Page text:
In experimental research, researchers use controllable variables to see if manipulation of these variables has an effect on the experiment's outcome. Additionally, subjects of the experimental research are randomly assigned to prevent bias or error.
How Experimental Research Works Experimental research uses manipulation of variables in a controlled testing environment to gain an understanding of the causal processes associated with the subject matter. In many cases, experimental research uses randomly assigned test subjects assigned to either an experimental group or a control group. Researchers manipulate specific variables involved with the testing to determine if changing these variables has any affect on the experiment's outcome. Usually, but not always, researchers restrict changes to one variable at a time. Randomization is preferred as it is thought to reduce bias so that test subjects can't knowingly have an influence on the outcome of the experiment.
Types of Experimental Research In experimental research, researchers use three basic experiment designs: pre-experiment, true experiment and quasi-experiment, as explained in the section below.
- Pre-experimental research: In pre-experimental research, researchers follow basic experimental steps but do not use a control group. Pre-experimental research serves as the precursor, or preparation phase taking place before any true experimental research.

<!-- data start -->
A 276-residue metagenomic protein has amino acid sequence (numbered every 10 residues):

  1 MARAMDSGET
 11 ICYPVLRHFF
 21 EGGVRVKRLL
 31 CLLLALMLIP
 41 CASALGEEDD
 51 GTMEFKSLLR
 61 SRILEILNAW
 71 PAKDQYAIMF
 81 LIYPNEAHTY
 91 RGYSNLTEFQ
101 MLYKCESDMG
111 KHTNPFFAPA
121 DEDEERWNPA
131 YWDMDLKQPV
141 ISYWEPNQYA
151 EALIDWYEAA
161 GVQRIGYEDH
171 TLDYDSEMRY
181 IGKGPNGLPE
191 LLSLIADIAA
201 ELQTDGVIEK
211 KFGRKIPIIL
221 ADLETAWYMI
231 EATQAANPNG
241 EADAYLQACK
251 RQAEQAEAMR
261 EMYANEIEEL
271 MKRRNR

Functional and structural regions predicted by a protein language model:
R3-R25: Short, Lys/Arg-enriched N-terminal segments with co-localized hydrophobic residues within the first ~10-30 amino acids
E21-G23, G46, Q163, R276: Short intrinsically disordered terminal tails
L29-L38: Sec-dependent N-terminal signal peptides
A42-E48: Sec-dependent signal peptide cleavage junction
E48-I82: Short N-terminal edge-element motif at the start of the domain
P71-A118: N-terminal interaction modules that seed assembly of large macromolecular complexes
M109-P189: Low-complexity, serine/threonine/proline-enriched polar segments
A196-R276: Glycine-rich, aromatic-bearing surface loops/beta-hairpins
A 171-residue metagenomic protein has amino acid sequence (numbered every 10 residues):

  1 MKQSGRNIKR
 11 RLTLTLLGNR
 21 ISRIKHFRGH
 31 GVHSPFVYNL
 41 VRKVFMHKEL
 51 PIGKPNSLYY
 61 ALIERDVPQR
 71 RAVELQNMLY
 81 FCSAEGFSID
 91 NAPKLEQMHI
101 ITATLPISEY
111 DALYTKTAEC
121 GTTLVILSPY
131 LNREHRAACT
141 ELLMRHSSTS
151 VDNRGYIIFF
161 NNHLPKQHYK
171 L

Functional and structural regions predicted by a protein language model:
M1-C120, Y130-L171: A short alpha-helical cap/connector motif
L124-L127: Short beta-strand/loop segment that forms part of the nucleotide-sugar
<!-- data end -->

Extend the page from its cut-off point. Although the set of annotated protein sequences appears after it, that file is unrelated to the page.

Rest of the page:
- True experimental research: True experimental research is the actual process of experimentally researching a subject. In true experimental research, sample groups are randomly assigned, one designated control group is assigned and only one variable can be manipulated at a time. In addition, any test subjects are assigned to the control or experiment groups randomly.
- Quasi-experimental research: Used extensively in psychology and the social sciences, quasi-experimental research is similar to true experimental research but does not use a random allocation of test subjects to a control or experimental group. In fact, quasi-experimental research may lack any control group at all, making analysis of the subject more difficult.
Types of Trials in Experimental Research When conducting the randomized testing in experimental research, researchers can use either single- or double-blind trials to further help eliminate bias.
- Single-blind trials: In a single-blind trial, test subjects do not know in which test group they are in or what they are having done to them as part of the experiment. In fact, test subjects only find out what group they tested in upon completion of the study.
- Double-blind trials: In a double-blind trial, neither participants or researchers know which test subjects are in an experimental or control group. This type of study helps reduce bias on the part of the researchers.
The Goals of Experimental Research Determining the affects of various variables on a test subject represents the final goal of experimental research. This allows researchers to see if changing one thing about an experiment can change its outcome. In this way, researchers can eliminate the affect of outside factors on a subject and draw conclusions about the relationships between the many variables involved in an experiment. By using randomization, the researchers can eliminate as much bias as possible which might have an effect of an experiments outcome. A major downside to this type of experimentation is the large amount of time it takes and the higher costs associated with it.